For many of us, sitting still can be the main challenge to undertaking a meditation practice. If you are feeling overly anxious or depressed, probably the last thing you want to do is sit down with your thoughts.
Or if you have a job where you sit all day behind the desk, probably the last thing you want to do is sit down again to meditate.
There are many reasons some of us just can’t sit still to meditate but the good news is, you don’t have to sit cross-legged and totally still like a monk to enjoy the benefits of mindfulness and meditation.
If essentially mindful meditation is about ‘being fully present and in the moment’ then we can also acquire this through other ways. In fact any activity that is done slowly and repeatedly in coordination with the breath can have the same meditative effects as a sitting meditation. As long as the intention is to fully engage in the activity and be present, then it is the same as a meditation. Very often, the more we practice any sort of moving meditation, the better we get at potentially sitting with ourselves in a seated practice later on.
7 WAYS TO MEDITATE WITHOUT SITTING STILL
Yoga– the age old practice of yoga essentially brings a mind-body connection. The postures (asanas) are practiced with particular focus on your in-breath and out-breath. Try to remember it is not about judging yourself or comparing yourself with others, think of it more about an opportunity to do a moving meditation and be with yourself.
Tai chi or Qigong- definitely one of the favoured forms of moving meditation is Tai chi or Qigong practice. Practiced for thousands of years as a complete health system, Tai chi helps you connect with yourself through a series of harmonious movements which calms the mind and alleviates stress. (Qigong is similar to Tai chi but there are less steps and movements involved.)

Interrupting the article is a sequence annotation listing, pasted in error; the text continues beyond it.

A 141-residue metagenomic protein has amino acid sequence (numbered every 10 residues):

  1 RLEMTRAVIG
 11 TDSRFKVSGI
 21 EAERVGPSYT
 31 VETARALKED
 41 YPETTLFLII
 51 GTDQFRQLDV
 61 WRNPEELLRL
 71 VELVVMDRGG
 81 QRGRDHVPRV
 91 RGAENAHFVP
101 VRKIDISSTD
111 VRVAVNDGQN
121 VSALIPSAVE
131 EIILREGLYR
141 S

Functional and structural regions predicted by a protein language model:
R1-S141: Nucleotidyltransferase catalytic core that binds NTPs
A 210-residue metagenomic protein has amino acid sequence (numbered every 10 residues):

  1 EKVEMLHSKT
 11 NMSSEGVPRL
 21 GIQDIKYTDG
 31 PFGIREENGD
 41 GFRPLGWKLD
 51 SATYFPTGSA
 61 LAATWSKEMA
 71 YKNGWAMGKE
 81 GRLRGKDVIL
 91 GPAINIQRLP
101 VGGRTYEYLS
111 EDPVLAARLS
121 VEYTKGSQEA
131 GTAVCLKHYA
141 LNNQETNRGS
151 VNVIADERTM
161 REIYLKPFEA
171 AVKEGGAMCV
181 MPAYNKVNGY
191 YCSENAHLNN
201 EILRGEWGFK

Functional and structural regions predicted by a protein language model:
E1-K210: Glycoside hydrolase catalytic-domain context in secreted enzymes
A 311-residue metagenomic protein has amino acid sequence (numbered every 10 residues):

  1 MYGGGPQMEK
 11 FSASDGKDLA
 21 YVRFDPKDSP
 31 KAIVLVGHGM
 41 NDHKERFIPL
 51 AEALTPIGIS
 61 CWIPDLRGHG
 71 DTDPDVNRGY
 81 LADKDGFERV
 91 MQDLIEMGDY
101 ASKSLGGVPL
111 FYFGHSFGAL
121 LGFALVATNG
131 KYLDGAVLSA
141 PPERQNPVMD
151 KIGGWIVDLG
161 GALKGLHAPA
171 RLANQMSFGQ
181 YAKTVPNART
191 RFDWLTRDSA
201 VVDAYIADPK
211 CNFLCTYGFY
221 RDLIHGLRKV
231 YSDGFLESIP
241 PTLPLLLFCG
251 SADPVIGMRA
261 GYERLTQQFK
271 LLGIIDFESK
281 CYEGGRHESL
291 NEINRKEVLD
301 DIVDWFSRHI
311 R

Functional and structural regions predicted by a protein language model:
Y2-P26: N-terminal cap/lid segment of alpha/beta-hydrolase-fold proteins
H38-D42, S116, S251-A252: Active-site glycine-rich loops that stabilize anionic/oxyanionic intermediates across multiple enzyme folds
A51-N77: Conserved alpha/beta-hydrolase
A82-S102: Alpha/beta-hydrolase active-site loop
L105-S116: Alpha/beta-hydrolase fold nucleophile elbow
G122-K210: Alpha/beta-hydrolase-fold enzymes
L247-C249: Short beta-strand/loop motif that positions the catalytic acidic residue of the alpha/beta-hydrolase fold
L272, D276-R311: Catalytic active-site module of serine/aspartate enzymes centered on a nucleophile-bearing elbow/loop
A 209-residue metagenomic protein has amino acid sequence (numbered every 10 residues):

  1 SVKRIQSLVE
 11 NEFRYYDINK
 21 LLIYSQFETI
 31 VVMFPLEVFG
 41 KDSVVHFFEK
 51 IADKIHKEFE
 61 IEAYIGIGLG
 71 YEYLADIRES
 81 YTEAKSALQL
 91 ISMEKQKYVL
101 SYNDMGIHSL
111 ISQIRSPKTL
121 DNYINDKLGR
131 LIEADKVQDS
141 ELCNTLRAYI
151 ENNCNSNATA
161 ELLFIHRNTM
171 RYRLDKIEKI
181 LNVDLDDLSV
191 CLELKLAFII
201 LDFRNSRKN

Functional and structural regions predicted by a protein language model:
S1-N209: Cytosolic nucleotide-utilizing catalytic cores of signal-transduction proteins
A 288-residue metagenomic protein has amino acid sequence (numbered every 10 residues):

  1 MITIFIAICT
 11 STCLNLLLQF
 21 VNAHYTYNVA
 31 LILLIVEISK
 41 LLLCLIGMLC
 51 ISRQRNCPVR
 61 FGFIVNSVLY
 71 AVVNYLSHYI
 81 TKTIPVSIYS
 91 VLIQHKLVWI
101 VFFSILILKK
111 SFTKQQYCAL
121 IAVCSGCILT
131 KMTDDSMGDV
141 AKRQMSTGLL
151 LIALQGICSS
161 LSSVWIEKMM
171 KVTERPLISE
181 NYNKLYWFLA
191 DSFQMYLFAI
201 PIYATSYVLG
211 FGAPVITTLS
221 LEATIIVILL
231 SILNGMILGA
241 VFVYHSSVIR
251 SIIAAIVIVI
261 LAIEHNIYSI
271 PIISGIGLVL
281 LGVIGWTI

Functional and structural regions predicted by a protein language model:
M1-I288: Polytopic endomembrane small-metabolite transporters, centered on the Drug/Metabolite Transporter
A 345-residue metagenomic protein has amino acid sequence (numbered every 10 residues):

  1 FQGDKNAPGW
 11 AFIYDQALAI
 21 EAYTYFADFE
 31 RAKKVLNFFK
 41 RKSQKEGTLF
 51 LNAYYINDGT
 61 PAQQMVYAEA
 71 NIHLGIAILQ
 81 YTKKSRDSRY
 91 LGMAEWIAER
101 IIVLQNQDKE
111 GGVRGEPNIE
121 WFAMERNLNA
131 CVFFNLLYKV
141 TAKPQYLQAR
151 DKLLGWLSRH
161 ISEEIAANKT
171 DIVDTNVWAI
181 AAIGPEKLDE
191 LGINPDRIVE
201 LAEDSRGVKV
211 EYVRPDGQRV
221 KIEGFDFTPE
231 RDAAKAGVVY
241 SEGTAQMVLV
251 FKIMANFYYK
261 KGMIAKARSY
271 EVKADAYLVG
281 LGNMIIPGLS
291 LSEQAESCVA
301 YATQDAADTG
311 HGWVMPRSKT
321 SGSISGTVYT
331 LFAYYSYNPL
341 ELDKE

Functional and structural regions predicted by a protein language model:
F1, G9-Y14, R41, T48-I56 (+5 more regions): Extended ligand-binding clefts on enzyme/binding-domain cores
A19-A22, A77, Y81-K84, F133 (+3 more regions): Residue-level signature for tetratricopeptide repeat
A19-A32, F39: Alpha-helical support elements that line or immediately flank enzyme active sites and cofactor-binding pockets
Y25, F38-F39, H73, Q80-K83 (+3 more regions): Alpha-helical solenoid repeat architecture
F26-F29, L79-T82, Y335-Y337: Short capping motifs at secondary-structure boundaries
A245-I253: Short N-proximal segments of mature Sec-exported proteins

Mindfulmooves- the most obvious choice to meditate without sitting still is the specially designed mindfulmooves. It uses the same foundations of mindfulness practices combined with a series simple movements to help you attain a meditative state. You will feel the same therapeutic effects of meditation and you don’t have to sit cross-legged.
Mindful walking- next time you take a stroll or a lunchtime walk, use the opportunity to connect with yourself and your breath. Whenever possible take a walk in nature and connect with your surroundings. Use the time to observe your thoughts and how you are feeling in the moment. Try to avoid, texting or using your phone during this time, the last thing you want to do is fill up your break with busy-ness on your phone!
Swimming- swimming has a certain rhythm, especially when swimming laps in a pool. You obviously have to coordinate the strokes with your breath, so there is a natural meditative quality to swimming. I personally find myself counting or chanting my breaths when swimming laps which puts me into a calm state of being, fully present and aware, where nothing else matters but my breath.
Surfing or you favourite sport– I say surfing is probably one of the most ‘present moment’ activities where you connect with nature and nothing else matters but the next wave. In the moment of riding the wave you are fully present or ‘in the flow state’ and you savour the experience. The same goes for many of your favourite sports, like skiing, hiking, running, golf, as long as you stay focussed and remain fully present it becomes a form of meditation.
Sing or chant– this can be fun, therapeutic and meditative all at the same time. Repeating a mantra, chanting or even singing your favourite song in the shower can be meditative and fun. Sometimes you just need to lighten up and don’t take life so seriously.
So, who says you have to sit still to meditate? Above are just 7 ways, but you can try many activities with a mindful and fully present approach and I guarantee you will feel more connected and aware.